David James

Access Type

Open Access Dissertation

Date of Award


Degree Type


Degree Name



Curriculum and Instruction

First Advisor

Dr. Jacqueline Tilles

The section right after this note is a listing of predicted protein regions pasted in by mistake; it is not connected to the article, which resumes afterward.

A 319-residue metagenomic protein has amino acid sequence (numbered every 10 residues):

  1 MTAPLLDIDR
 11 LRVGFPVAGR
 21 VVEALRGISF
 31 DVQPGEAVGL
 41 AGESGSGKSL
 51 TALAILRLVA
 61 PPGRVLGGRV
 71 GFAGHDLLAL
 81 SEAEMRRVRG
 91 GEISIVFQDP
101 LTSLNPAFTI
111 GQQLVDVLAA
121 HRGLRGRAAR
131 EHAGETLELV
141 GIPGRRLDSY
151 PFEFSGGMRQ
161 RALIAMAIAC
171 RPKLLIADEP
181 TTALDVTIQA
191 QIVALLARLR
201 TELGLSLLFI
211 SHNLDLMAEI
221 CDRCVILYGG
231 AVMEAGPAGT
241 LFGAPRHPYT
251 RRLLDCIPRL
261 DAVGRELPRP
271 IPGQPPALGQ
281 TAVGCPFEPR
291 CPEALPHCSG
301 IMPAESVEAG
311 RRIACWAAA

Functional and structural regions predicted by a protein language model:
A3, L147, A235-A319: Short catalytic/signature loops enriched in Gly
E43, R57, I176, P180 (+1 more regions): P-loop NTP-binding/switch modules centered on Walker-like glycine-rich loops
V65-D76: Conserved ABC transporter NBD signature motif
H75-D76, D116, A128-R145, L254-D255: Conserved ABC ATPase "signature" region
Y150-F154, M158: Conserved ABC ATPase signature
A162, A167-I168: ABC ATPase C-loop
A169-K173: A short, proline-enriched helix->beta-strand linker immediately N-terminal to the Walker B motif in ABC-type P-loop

Using humor in educational settings is commonplace; however, few studies can be found exploring the effect of using humorous content material in teaching poetry to high school students. Implementing a Solomon three-group design, with a pretest-posttest component, one treatment group of tenth graders was introduced to poetry using only modern and contemporary humorous poetry while a control group was introduced using non-humorous modern and contemporary poetry. A second treatment group, with no pretest, received the humorous treatment and posttest only. An analysis of affective change indicated that both curricula, the humorous treatment and the non-humorous treatment, significantly enhanced students' attitude toward poetry at the .05 alpha level. Unlike the non-humorous curriculum, the humorous treatment curriculum significantly increased the students' likelihood to read poetry in the future. Recommendations are presented for incorporating humorous content material in the classroom and for training prospective and current teachers in humor theory, research, and practice.